Laundry Hampers for Small Spaces

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Leave it to me to worry incessantly about finding the right laundry hamper. In the name of transparency, I will admit to having a small break-down over my own laundry bag conundrum. The most mundane thing has caused me to cry as we walked away from Ikea with a solution that was perfectly functional, but definitely not eco-conscious or beautiful.

I have owned the same hamper since I moved out of my parent’s home at the age of 22 years old. I have never upgraded, even after moving four times since. Even after getting married. Even after getting a job and earning a decent living. Because when you are indebted to a system, you have no time to hone in on hampers.

But with the recent events turning my focus inward on where I spend most of my days (home), I can’t help but notice these little details. How the old rattan basket that I proudly bought at Walmart as a symbol of my grown-up-ness is fraying at one end. How twigs have unraveled and fallen off, leaving a little opening at the right-most edge. How it has sat patiently in the middle of the bathroom floor, in between the toilet and the tub, underneath the old towel rod that’s no longer there, waiting for its turn to be noticed. Silently, it endured the slamming of its rickety lid, the careless tossing of dirty clothes into the deep abyss, the merciless plop of its entire being in front of the washing machine. It has weathered weekly abuse, without so much as a peep.

Finally, it was noticed. And thanked for its services. Its time to retire has come.

It’s replacement, however, is no easy find. With its retirement came a long list of expectations for the one that would take it’s place. A few of my requirements, I share below:

I no longer wished to have something wedged between the toilet and tub.
I no longer wanted the laundry to be in plain sight. Which meant it had to somehow fit in the narrow corner next to the washer hidden by a barn door. This narrow space happened to be only 9″ wide.
I didn’t want a hamper that would attract used (but still reusable) clothing until laundry day.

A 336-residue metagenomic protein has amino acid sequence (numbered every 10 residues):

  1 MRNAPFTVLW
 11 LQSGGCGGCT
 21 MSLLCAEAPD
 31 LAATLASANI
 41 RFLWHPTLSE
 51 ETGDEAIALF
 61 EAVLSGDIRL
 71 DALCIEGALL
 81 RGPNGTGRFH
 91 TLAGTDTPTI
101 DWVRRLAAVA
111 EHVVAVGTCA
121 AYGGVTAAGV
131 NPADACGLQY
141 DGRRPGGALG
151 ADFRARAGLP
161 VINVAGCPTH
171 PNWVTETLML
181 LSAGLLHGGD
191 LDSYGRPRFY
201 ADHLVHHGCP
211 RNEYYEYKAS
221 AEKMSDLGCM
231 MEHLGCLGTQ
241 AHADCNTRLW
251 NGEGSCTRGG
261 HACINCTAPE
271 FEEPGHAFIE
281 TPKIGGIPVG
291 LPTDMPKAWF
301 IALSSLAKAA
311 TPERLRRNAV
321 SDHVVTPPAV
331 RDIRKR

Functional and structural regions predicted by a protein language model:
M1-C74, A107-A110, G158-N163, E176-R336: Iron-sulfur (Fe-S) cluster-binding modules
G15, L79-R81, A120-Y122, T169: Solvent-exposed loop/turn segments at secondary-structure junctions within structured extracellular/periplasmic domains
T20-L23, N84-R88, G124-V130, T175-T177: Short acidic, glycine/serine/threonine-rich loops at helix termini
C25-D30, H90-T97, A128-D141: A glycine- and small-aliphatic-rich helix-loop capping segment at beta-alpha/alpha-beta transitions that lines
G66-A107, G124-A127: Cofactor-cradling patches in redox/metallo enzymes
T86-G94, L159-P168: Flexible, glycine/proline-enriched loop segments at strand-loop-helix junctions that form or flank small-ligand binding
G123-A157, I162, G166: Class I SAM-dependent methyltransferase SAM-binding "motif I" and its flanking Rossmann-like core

I didn’t want something pricey.
But it had to be eco-conscious and beautiful to look at.
Let alone functional.

I strike hard bargains. I can attest to the fact that, for me, curation is emotionally draining work. Anything that falls short of perfect is painfully inadequate.

What’s the big deal?, you say. It’s just a hamper.

However, nothing in my life is “just” anything. Belittling decisions such as these reduce their importance, which then reduces the end product of our dwellings. In order to avoid ending up with “less-than”, I need to do the work now. Assuming these things to be trivial would be a mistake. Perhaps that’s a personality thing, but to me, everything is embedded with meaning and purpose, so no, it’s not just a hamper.

The hamper is a symbol holding all hope that I can have my dream home with nothing more than a few pennies to my name. Every item I own is imbued with relentless reserve, discipline and hard work. A reward for my penny-pinching. A sign that it’ll all be okay.

So, yes, I had a break-down at Ikea. After much research, I felt my heart sink when I realized the one I didn’t want but had come to terms with and was able to accept was sold out. I watched as a customer took away the floor model, having reached it mere seconds before I did. I walked around for thirty minutes debating on buying the same laundry hamper in black, instead of white. I bought it, resisting the alternative which was to purchase the hamper of my dreams for five times the price. Silent tears fell as I walked to my car.

Which isn’t saying that we should care so much about first world problems such as these. But I hope this post draws attention to the fact that we are human. There will be moments where we will be sad about laundry hampers. Where small space living limitations make life a little harder to live. When decisions have to be made and you need to make do with the one you don’t want. I go through it, too. Like all things, it ends up being okay.

Silver linings still reside in the daydreams.

Below are some of my favorite laundry hampers for small spaces, including the Ikea one that ended up making the cut and entering our home.

  1. Canvas Laundry Bin on Wheels.
  2. A Hanging Linen Laundry Bag.
  3. A Japanese Foldable Hamper.
  4. A Washable Paper Laundry Bag.
  5. A Narrow Ikea Hamper.
  6. A Laundry Station and Hamper.

Slow Hosting

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On the heels of my previous post about simple recipes made for slow gatherings, I thought I’d share a few of my favorite tips when hosting a get-together or party. Slow hosting, if I may term it as such, takes upfront planning and work. Intentionality is key when deciding what to do in preparation. You could fall down rabbit holes and never dig your way out when considering what details need attending.

Surely, there are sources out there overwhelmingly filled with styling and decor, recipes of feasts fit for kings, as well as libation ideas invented by only the best bartenders. Perhaps I am alone in this, but I’ve fallen privy to over-thinking, and certainly over-doing, a few of my past parties. It’s easy to fall into that trap. However, it’s just as easy to avoid it, as long as I pay attention to a few details.